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Irish Insights

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    When the Atlantic Coast Conference revealed future opponents Tuesday for Notre Dame, Florida State naturally stuck out as a marquee matchup following Saturday night's classic.
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Irish safety net

Notre Dame has plenty of new faces in its defensive backfield, and the Irish are counting on other players to take on an expanded role in the secondary.

And one of the Irish's backfield stalwarts from last year, safety Zeke Motta, said the blending in of expanded roles and new players is going well in the secondary.

"All of those young guys are full of competition, and they are very athletic," Motta said Monday. "It is just a matter of learning the defense right now. We've got quite a bit of them."

Motta, who started eight of 13 games last year, and safety Jamoris Slaughter, who started 10 of 13 games, are the major contributors to return on the back end of the defense this season. The Irish lost safety Harrison Smith and starting cornerbacks Gary Gray and Robert Blanton to graduation.

Motta and Slaughter are being joined at safety by seniors Dan McCarty and Chris Salvi, sophomore Eilar Hardy and freshmen Chris Badger, who returned from his Mormon mission, Nick Baratti, C.J. Prosise, Elijah Shumate and John Turner.

Notre Dame's cornerbacks are even more unproven then the safeties.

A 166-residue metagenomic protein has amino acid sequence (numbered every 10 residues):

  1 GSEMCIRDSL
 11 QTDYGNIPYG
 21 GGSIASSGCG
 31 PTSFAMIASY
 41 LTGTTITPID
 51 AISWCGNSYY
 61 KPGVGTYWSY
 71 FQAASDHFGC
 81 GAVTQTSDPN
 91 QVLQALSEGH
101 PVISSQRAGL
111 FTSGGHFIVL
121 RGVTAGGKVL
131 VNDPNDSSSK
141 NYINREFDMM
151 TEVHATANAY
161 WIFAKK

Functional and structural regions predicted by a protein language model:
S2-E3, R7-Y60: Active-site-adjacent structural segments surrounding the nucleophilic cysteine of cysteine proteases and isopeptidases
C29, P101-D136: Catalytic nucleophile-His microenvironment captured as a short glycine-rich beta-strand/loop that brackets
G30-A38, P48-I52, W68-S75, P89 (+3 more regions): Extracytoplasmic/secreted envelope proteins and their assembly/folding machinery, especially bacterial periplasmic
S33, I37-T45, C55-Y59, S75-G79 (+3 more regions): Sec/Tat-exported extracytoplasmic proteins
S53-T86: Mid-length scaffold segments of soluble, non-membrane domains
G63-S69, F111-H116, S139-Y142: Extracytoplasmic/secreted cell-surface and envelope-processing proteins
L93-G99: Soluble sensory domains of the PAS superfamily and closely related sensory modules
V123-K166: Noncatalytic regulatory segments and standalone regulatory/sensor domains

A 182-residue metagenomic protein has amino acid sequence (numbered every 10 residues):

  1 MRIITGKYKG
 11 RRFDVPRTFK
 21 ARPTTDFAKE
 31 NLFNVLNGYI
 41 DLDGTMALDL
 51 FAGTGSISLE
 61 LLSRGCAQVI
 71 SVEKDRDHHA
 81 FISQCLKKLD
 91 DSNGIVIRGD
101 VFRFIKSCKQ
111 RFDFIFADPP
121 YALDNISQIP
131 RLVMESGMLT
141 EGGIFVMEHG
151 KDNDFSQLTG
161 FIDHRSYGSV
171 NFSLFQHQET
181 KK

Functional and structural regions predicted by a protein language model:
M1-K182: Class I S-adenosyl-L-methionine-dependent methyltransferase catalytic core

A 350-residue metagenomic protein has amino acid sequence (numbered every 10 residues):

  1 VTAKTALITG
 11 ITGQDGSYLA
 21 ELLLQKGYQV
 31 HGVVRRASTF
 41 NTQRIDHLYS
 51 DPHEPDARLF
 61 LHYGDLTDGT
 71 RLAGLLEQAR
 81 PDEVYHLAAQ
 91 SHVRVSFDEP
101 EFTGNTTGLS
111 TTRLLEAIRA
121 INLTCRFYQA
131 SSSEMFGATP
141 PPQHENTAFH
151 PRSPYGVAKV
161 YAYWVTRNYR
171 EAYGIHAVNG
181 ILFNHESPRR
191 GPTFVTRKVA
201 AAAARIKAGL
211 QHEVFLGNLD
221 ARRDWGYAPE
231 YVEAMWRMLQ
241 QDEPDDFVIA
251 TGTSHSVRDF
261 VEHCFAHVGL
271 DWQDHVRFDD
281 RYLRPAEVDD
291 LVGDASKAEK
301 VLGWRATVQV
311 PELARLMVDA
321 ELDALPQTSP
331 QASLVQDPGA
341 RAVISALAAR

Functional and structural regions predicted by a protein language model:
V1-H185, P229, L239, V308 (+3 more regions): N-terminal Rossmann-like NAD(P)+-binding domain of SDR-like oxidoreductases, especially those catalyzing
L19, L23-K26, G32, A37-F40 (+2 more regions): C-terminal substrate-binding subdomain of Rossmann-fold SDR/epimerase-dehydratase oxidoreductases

Junior Lo Wood is the most experienced, seeing limited action in 21 games his first two seasons. Junior Bennett Jackson, who was the team's special player of the year in 2010, is being counted on as a starter, and the Irish are also breaking in sophomores Josh Atkinson, Jalen Brown and Cam McDaniel as well as converted running back KeiVarae Russell at cornerback.

With so many new faces, Motta and Slaughter are doing plenty of teaching while getting ready for the season.

"It is definitely helpful to have Jamoris out there, because he also played corner and knows what it is like," Motta said. "This game is all about confidence, especially at that season. It is make or break. If you go in the tank after one play, you can't do that. Trying to pick them up and help them when it's needed."

The veteran safeties do provide a feeling of security for the inexperienced players in the secondary, Jackson said.

"That's probably one of the main keys," Jacksonsaid. "They run the defense. They are the most vocal on the field, setting everybody up. Having two experienced guys behind us is a major bonus."

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